Romance and its Contexts in Fifteenth-Century England

Romance and its Contexts in Fifteenth-Century England: Politics, Piety and Penitence

Raluca L. Radulescu
Copyright Date: 2013
Published by: Boydell and Brewer,
Pages: 256
https://www.jstor.org/stable/10.7722/j.ctt31nhwg
  • Cite this Item
  • Book Info
    Romance and its Contexts in Fifteenth-Century England
    Book Description:

    Although the anonymous pious Middle English romances and Sir Thomas Malory's Morte Darthur have rarely been studied in relation to each other, they in fact share at least two thematic concerns, vocabularies of suffering and genealogical concerns, as this book demonstrates. By examining a broad cultural and political framework stretching from Richard II's deposition to the end of the Wars of the Roses through the prism of piety, politics and penitence, the author draws attention to the specific circumstances in which Sir Isumbras, Sir Gowther, Roberd of Cisely, Henry Lovelich's History of the Holy Grail and Malory's Morte were read in fifteenth-century England. In the case of the pious romances this implies a study of their reception long after their original composition or translation centuries earlier; in Lovelich's case, an examination of metropolitan culture leads to an opening of the discussion to French romance models as well as English chronicle writing. Overall romance reception is investigated through analysis of the manuscript transmission and circulation of these texts alongside contemporary devotional and political texts and chronicles. Dr Raluca Radulescu is Senior Lecturer in Medieval Literature and Director of the Centre for Medieval Studies at Bangor University.

    eISBN: 978-1-78204-175-7
    Subjects: Language & Literature

Table of Contents

  1. Front Matter
    (pp. i-vi)
  2. Table of Contents
    (pp. vii-viii)
  3. Acknowledgements
    (pp. ix-x)
  4. Abbreviations
    (pp. xi-xii)
  5. Preface
    (pp. xiii-xiv)
  6. 1 Fifteenth-Century Contexts for the Reading of Middle English Romances
    (pp. 1-39)

    The analysis of romance reception in the present study consists of two inseparable processes: a consideration of the texts within the fifteenth-century cultural and political context in which they were copied or written, and an examination of the manuscript contexts in which the romances have survived. The historical framework will be explored in the first part of this chapter, with a view to exposing the emergence and establishment of the main chosen thematic threads and their relevance to the study of Middle English pious and Grail romances. A clarification of how themes common to other periods received particular attention in...

  7. 2 Spiritual Journeys through Political Realities: The ‘Pious’ Romances
    (pp. 40-86)

    The three pious romances discussed in this chapter draw on recognisable penitential models: Isumbras is modelled on the legend of St Eustace, but with a happy ending typical of Middle English romance; Robert and even Gowther typify the ‘fall of princes’ motif through the sin of pride borrowed from the biblical story of King Nebuchadnezzar.¹ On the one hand, none of these romances conforms to a unique generic label; on the other, all three combine a variable degree of interest in family values with social restitution and harmony. Isumbras, Gowther and Robert also address a universal concern with a king’s...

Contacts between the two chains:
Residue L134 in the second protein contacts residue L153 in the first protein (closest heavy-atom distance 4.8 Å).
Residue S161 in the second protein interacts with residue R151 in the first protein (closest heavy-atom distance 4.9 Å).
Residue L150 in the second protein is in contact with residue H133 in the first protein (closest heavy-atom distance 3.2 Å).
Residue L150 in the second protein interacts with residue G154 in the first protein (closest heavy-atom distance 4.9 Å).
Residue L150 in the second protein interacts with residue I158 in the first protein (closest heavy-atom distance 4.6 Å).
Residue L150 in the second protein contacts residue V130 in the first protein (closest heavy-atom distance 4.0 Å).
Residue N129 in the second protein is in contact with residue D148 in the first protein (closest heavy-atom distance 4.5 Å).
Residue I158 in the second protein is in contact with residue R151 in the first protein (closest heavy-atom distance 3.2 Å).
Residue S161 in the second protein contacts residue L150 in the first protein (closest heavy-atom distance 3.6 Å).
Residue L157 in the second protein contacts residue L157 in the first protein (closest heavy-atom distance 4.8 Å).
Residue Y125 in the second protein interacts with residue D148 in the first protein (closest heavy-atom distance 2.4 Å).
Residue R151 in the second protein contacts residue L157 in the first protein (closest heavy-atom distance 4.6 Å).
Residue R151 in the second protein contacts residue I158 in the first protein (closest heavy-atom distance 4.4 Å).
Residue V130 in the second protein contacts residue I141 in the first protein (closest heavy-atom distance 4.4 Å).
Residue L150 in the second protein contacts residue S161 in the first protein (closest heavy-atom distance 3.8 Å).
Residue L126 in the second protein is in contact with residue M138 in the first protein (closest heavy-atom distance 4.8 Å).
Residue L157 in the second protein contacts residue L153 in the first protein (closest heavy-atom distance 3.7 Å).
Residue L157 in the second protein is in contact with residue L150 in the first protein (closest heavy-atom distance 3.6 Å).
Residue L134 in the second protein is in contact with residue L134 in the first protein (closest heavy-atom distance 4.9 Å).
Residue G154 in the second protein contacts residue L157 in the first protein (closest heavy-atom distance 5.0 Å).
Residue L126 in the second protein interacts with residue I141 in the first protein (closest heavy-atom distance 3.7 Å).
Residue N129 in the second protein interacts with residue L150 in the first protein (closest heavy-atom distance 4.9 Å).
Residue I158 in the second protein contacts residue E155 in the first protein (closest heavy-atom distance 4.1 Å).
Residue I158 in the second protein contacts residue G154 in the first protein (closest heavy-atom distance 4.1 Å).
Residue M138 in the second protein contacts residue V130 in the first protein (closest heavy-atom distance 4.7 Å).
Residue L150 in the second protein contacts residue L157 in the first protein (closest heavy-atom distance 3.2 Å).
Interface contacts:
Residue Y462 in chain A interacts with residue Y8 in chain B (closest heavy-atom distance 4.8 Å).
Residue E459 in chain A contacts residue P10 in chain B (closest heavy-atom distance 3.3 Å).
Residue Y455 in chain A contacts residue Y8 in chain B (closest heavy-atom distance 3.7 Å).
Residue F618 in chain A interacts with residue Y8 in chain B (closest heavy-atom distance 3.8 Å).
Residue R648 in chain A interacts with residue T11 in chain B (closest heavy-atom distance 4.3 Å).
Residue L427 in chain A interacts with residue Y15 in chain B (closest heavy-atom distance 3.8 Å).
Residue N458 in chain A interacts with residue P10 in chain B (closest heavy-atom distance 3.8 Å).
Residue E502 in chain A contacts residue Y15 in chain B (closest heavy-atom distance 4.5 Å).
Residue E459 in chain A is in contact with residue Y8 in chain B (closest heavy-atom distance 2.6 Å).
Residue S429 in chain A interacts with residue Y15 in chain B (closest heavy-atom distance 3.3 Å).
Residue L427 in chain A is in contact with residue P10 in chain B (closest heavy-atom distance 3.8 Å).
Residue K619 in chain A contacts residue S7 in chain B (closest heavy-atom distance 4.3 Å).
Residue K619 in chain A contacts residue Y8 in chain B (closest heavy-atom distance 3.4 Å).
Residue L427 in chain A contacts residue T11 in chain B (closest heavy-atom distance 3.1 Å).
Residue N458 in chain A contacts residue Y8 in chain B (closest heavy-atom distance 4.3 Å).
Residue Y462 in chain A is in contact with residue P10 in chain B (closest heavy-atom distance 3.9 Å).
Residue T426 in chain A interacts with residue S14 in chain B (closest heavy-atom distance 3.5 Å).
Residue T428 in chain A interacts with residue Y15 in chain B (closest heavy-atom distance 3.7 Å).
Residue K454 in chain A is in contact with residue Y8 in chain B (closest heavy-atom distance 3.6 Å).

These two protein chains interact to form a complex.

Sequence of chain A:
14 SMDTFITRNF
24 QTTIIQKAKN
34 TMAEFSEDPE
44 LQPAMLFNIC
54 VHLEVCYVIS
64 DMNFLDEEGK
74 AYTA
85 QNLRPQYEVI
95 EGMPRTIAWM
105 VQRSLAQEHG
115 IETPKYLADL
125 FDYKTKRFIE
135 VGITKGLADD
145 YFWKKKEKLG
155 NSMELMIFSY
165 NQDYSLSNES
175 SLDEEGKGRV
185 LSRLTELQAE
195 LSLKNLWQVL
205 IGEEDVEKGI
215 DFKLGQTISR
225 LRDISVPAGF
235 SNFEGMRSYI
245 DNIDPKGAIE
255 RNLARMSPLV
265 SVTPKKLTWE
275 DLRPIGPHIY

8. 3 Chronicling Britain’s Christian Conversion: Henry Lovelich’s History of the Holy Grail
    (pp. 87-148)

    By the time Lovelich, a London skinner, completed his translations of the first two pillars of the Old French Vulgate Cycle, the Estoire del Saint Graal and Estoire de Merlin (henceforth the Graal and the Merlin), in the first half of the fifteenth century, manuscripts of the various parts of the cycle had been in circulation in England for two centuries.¹ The Graal and the Merlin circulated together in sometimes heavily illuminated manuscripts, which may account for Lovelich’s choice or at the very least the way in which his two translations were copied and presented in the unique surviving copy...

  9. 4 The Politics of Salvation in Thomas Malory’s Le Morte Darthur
    (pp. 149-197)

    The transmission of the pious romances selected in this study throughout the fifteenth century proposes, as indicated in Chapter 1, an ‘open envelope’ structure for the analysis of Lovelich’s and Malory’s projects. While Lovelich and his annotator Cok took a visible interest in both strands explored in this study, Malory’s approach to one of the themes, the king’s suffering, is not as evident as his concern over lineages. Furthermore, it is a commonplace in criticism to note Lancelot’s pre-eminence in Le Morte Darthur (henceforth Morte), stemming from Malory’s empathy for his favourite knight’s values and inner conflicts. For these reasons...

  10. Afterword
    (pp. 198-200)

    The richness and diversity of the material explored in this study can only do partial justice to the complexity of the forms in which the two thematic strands of the king’s suffering and concerns over lineages were expressed from the end of the fourteenth century and throughout the fifteenth in England. Both themes emerge naturally from the material itself: first in the transmission of the pious romance Robert, then in striking linguistic parallels between the vocabulary employed in all three romances (Gowther, Isumbras and Robert), on the one hand, and the political propaganda produced for the houses of Lancaster and...

  11. Appendix 1 Plot Summaries (excluding Le Morte Darthur)
    (pp. 201-208)
  12. Appendix 2 Genealogies
    (pp. 209-210)
  13. Bibliography
    (pp. 211-228)
  14. Index
    (pp. 229-238)
  15. Back Matter
    (pp. 239-239)